Law firms and their clients’ sensitive information are a treasure trove for hackers. They not only hold valuable client information but also are regularly emailing attachments to clients, providing a possible means to get into client systems.
Law firms are seen as high-value targets for the rapidly growing use of ransomware and extortion schemes because they have historically weak defenses and are seen as able to pay large sums.
Here are some recent high-profile cyberattacks in the legal industry:
According to the BitSight’s Fourth Annual Industry Index Report, Legal service providers are arguably one of the most widely used third parties across the world, supporting some of the world’s largest banks and other well-known organizations. To steal intellectual property, trade secrets, and other sensitive information from companies with strong security measures, cyber criminals may target their outside counsel rather than the company itself.
Hackers attack legal providers because they may have weaker security measures in place. Compared to other industries examined, BitSight finds that companies in the Legal sector actually have high-security ratings and low rates of vulnerabilities that could lead to man-in-the-middle attacks. Despite these findings, the industry remains a key target for cyber criminals.
The Legal sector had the second highest percentage of companies with a security rating of 700 or higher, only trailing Finance and in-line with Retail.(BitSight Security Ratings measure the security performance of organizations. These ratings range from 250-900, with a higher rating indicating better security performance.)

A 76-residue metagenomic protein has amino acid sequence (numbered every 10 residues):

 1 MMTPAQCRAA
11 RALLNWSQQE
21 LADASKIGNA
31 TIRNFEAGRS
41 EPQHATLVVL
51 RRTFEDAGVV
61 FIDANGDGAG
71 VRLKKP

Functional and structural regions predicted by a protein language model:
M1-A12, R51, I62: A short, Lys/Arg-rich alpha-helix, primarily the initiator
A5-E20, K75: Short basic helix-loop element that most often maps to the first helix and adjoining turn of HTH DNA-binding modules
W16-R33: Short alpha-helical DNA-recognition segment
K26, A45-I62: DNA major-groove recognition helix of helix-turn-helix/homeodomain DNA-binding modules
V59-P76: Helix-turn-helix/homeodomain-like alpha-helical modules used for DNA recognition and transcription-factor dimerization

More than 60% of organizations examined from the Legal sector are exposed to DROWN, a major SSL/TLS vulnerability.(DROWN is a vulnerability, discovered earlier this year, that could allow a criminal to decrypt secure communications and potentially expose information sent over HTTPS, such as passwords, usernames, and credit card details.)
Update web server configurations
IT security teams should update their security protocols and ensure that the most recent patches have been implemented across the network.
Invest in training for employees
Employees should be aware of the cyber risks they encounter when surfing the web. Clicking on suspicious online ads, for example, can introduce vulnerabilities into the network. More on cybersecurity awareness training.
Continuous security monitoring
Teams should strive to continuously monitor the cybersecurity posture of their law firms and other legal service providers (alongside other critical vendors) to ensure that no new threats emerge through these third parties. More on continuous monitoring.
Establish cybersecurity benchmarks
Organizations should establish security benchmarks to help them take appropriate action depending on changes in the security posture of their own organization or their critical third parties.
Discuss cybersecurity with Board of Directors
Successfully protecting an organization from cyber attacks requires a team. Organizations should add cybersecurity to Board-level discussions.